It’s far too easy to take the benefits of digitisation for granted – as the blog was reminded in the last month or so. Recently the blog attended the launch of a history of Port Melbourne, The Borough and its People, by Margaret and Graham Bride. It’s a terrific book and the subject desperately needed to be re-visited since the 1983 publication of A History of Port Melbourne co-authored by the blog and Nancy U’Ren.
Back then we faced haphazard council records, hard copies of some newspapers, the dreaded microfiche version of others and the still emerging archive culture and resources which Nancy was instrumental in contributing to through her work at the National Archives. Since then the Port Melbourne Historical and Preservation Society has published a number of booklets and established a local history data base and Margaret and Graham have mined an astonishingly rich range of sources to identify much about Port and the people who lived and worked there. One impressive find, in the Public Records Office, was a journal by a local school teacher which provided remarkable detail and colour about local schools and students.
In the case of Margaret and Graham it has produced an entertaining and illuminating work.Some of the big data analysis (see the item on social sciences in the post earlier today) is another example of the massive benefits. Now the University of Melbourne Library is doing the same with the significant book bequest by Sir Robert Menzies, who has well as being PM was also the university’s Chancellor. The collection is extensive and has a large number of presentation copies. For instance it contains presentation copies from Arthur Calwell with clear demonstrations of friendship. Can one imagine Abbott presenting an affectionately inscribed copy of Battlelines to Julia Gillard or her presenting it to her alma mater? Currently the university (Collections Issue 12, June 20 2013) is developing a program which will allow researchers to develop much better understanding of Menzies and relationships through the books and their connections.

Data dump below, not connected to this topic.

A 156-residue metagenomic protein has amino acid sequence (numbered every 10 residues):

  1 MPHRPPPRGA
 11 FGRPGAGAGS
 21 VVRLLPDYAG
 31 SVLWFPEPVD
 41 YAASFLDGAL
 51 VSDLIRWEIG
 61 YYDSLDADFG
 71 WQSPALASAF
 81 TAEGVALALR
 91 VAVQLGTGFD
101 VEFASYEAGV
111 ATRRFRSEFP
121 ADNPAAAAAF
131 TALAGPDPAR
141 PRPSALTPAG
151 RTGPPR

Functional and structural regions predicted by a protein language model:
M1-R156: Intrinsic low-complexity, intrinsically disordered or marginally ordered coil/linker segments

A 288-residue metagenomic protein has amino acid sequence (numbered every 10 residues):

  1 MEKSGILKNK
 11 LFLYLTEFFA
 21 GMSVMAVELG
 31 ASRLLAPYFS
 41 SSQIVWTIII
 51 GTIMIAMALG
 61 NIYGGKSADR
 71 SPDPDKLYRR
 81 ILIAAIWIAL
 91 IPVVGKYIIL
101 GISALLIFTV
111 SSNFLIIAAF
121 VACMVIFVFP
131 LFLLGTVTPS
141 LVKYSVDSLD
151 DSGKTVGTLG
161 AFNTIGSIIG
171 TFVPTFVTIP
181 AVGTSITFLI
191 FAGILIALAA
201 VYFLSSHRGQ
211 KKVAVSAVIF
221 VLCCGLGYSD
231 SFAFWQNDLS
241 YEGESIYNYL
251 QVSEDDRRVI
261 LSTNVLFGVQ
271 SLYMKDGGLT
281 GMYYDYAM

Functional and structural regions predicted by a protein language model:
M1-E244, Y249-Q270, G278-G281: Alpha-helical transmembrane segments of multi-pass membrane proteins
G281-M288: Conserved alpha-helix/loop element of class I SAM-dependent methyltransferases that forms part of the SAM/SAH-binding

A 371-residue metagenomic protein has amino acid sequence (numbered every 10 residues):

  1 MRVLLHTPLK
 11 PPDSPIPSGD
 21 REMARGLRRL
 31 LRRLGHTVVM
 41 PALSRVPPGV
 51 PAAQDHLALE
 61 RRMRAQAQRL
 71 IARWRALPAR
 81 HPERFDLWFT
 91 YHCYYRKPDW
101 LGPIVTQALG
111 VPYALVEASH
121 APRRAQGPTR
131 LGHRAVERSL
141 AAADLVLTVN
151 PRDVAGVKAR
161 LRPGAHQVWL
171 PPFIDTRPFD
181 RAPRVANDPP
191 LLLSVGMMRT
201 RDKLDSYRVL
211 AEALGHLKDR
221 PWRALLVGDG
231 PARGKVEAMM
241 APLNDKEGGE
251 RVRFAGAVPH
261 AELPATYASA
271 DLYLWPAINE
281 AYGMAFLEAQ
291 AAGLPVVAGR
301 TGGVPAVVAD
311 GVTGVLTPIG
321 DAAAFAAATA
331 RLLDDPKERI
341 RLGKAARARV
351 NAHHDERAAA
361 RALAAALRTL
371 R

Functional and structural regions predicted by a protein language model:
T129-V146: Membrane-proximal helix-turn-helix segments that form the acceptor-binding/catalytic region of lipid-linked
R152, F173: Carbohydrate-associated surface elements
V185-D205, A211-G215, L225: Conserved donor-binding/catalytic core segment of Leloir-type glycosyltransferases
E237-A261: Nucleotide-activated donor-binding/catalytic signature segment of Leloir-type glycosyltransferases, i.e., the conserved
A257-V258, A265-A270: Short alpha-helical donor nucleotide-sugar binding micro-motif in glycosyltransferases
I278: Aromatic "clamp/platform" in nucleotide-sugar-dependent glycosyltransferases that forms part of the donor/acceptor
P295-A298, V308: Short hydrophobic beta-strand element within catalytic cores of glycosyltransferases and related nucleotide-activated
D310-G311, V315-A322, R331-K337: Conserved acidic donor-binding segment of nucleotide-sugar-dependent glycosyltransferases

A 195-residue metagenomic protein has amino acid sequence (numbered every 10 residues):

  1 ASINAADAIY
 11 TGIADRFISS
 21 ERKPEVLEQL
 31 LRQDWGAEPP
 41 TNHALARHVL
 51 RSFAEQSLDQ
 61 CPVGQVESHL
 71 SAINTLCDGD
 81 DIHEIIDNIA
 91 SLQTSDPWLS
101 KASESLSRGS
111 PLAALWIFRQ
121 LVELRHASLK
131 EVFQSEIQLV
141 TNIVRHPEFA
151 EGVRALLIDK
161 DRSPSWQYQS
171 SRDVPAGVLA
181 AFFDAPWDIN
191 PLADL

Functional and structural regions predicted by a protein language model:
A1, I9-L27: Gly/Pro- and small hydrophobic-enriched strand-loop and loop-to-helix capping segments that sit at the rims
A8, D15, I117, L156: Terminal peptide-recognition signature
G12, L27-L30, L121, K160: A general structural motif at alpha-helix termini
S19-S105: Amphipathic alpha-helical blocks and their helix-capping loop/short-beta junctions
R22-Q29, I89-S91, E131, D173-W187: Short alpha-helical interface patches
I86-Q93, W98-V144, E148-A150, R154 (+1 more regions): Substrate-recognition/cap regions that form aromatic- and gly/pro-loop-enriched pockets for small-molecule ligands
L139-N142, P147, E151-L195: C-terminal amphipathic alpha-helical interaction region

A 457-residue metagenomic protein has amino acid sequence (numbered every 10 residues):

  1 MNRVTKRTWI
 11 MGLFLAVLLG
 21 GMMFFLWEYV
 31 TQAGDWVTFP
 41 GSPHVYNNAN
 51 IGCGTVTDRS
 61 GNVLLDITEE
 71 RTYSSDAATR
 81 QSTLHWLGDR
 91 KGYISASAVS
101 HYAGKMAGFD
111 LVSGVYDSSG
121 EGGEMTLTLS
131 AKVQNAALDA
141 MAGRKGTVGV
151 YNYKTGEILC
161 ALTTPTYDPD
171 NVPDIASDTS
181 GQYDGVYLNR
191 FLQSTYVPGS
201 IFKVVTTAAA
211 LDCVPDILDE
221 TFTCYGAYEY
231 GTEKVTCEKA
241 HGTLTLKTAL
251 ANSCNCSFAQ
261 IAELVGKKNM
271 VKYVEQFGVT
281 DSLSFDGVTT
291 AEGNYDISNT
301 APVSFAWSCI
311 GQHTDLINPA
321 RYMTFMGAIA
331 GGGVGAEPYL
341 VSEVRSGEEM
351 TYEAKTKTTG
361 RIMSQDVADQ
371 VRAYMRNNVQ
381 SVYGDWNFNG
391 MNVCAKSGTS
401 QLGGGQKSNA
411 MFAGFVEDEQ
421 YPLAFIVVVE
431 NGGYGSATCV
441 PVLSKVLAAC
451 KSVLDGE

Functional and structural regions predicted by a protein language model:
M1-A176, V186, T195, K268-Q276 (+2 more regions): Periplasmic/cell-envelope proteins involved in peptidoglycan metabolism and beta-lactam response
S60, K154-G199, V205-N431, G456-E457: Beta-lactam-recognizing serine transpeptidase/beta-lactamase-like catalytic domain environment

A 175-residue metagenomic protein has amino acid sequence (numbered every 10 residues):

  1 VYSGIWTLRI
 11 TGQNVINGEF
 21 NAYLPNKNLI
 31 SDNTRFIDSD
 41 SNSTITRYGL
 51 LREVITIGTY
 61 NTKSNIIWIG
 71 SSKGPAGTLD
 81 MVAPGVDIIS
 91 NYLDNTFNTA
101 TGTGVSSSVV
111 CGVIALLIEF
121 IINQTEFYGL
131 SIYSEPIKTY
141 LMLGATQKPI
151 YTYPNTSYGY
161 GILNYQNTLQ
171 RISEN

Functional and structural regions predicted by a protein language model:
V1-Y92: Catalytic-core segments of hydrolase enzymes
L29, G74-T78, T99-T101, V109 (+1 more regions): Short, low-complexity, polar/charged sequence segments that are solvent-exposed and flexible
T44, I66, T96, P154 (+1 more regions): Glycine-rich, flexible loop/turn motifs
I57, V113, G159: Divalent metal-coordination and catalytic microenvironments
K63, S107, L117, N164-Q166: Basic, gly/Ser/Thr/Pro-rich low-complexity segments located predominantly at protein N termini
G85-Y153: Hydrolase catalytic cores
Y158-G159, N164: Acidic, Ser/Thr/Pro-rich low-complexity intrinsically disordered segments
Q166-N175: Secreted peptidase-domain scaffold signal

This sort of work is the best side of digitisation. But the other side – aimless crunching of data – is still best summed up by the very pre-digital T.S.Eliot in The Rock
Where is the wisdom we have lost in knowledge
Where is the knowledge we have lost in information
One of the great ironies of modern media is that some of the most valuable articles are increasingly becoming free while the least valuable are becoming expensive.
In the print media there has been much discussion about how to make money out of news and the general consensus is that it comes from some form of pay wall. In academic circles the debate has been more about the huge profits academic publishers make out of largely voluntary labour and exorbitant prices charged for subscriptions to the institutions which employ the voluntary labour. So if you want information from a mainstream media outlet about Lady Gaga you need to pay for it. Sometimes that might be worth it to discover, for instance, that she had a bit part in Sopranos as one of AJ’s fellow students but generally you have to wonder. On the other hand an academic paper of huge social, technical, scientific or other interest is increasingly likely to be available free on line. Barack Obama, for instance, has ruled that if public money is involved in funding the research then it needs to be publicly available. Typical of Obama however there is a bit of a fudge with a longish time limit involved which allows academic publishers to continue to prosper. And, of course, most academics want to be published in the most prestigious journals which generate points in countries’ funding formulae based on academic research scoring systems. A discussion of what’s happening can be found at http://www.michaeleisen.org/blog/?p=1346
Third world labour
The blog has always been ambivalent about outbursts of compassion and outrage over manufacturing in developing nations. The horrific fire in Bangladesh was a tragedy. Child labour is awful. Many developing country labour practices are abysmal. But in the case of most developing countries the real issues are more complicated. Do you stop children from earning money or do you try to have an influence on how they work and whether they get an education? Do you close down factories mainly employing women because they are exploitive or do you think about how you can help the women take the next steps to more freedom and independence? Deciding to boycott individual brands might make you feel good in the short term but is it the best option in the long-term? Are you prepared to pay more for goods manufactured in your home country? None of the questions can be answered with T-shirt slogan approaches. To give an indication of the complexity see http://www.spiegel.de/international/world/bangladeshi-garment-factories-help-promote-women-in-society-a-910214.html#ref=nl-international